New Version of GreatFire.org

We are very pleased to unveil a new version of GreatFire.org today. Here are some things we've been working on in an effort to improve the web site and to bring transparency to online censorship in China. 

Real Time Testing 

You can now test whether any URL is blocked or restricted in China in real time. Just enter any website in the main search field on the top of this page and click Test Now. Or, when browsing a report on a particular URL, you can request to have it retested immediately by clicking Test Now on its page. This is the first time that real-time monitoring of key words in China has ever been publicly available. Other web sites share information about key words which may have been blocked in the past but which are now unblocked (or vice versa). Our real-time service will allow visitors to the site to monitor blocked key words in relation to breaking news stories in China. Visitors will also gain insight into anomalies that sometimes occur with the Great Firewall including the ability to see if blocked sites like Facebook and Twitter happen to be open in China for short periods of time.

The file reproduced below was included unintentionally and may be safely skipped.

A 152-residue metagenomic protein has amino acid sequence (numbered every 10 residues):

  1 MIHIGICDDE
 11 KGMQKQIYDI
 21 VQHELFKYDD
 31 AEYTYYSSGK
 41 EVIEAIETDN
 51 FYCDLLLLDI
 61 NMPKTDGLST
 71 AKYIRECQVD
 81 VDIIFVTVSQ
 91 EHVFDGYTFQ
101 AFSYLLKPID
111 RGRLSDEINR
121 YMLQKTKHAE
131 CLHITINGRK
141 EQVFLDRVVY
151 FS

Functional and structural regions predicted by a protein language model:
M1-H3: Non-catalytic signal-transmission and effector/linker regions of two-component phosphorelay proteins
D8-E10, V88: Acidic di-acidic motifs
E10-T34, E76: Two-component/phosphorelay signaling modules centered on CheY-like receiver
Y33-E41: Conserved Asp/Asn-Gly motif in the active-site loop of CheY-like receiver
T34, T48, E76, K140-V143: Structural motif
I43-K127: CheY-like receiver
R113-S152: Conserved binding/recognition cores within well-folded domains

Percentages 

We now report blocks and restrictions as percentages over the last 30 days. For example, if a URL has been tested 10 times in the last 30 days, and as a result of those tests the connection was reset 5 times and the download speed was slower than 5 kbps 2 times, our report would state that the web site is 50% blocked (5 /10) and 20% otherwise restricted (2 / 10). This means that our reports will be more reliable by providing more information about how exactly these sites are being blocked or throttled. There are frequent glitches in the Great Firewall and the previous version of our website reported only on the latest status of a web site, which could give distorted impressions.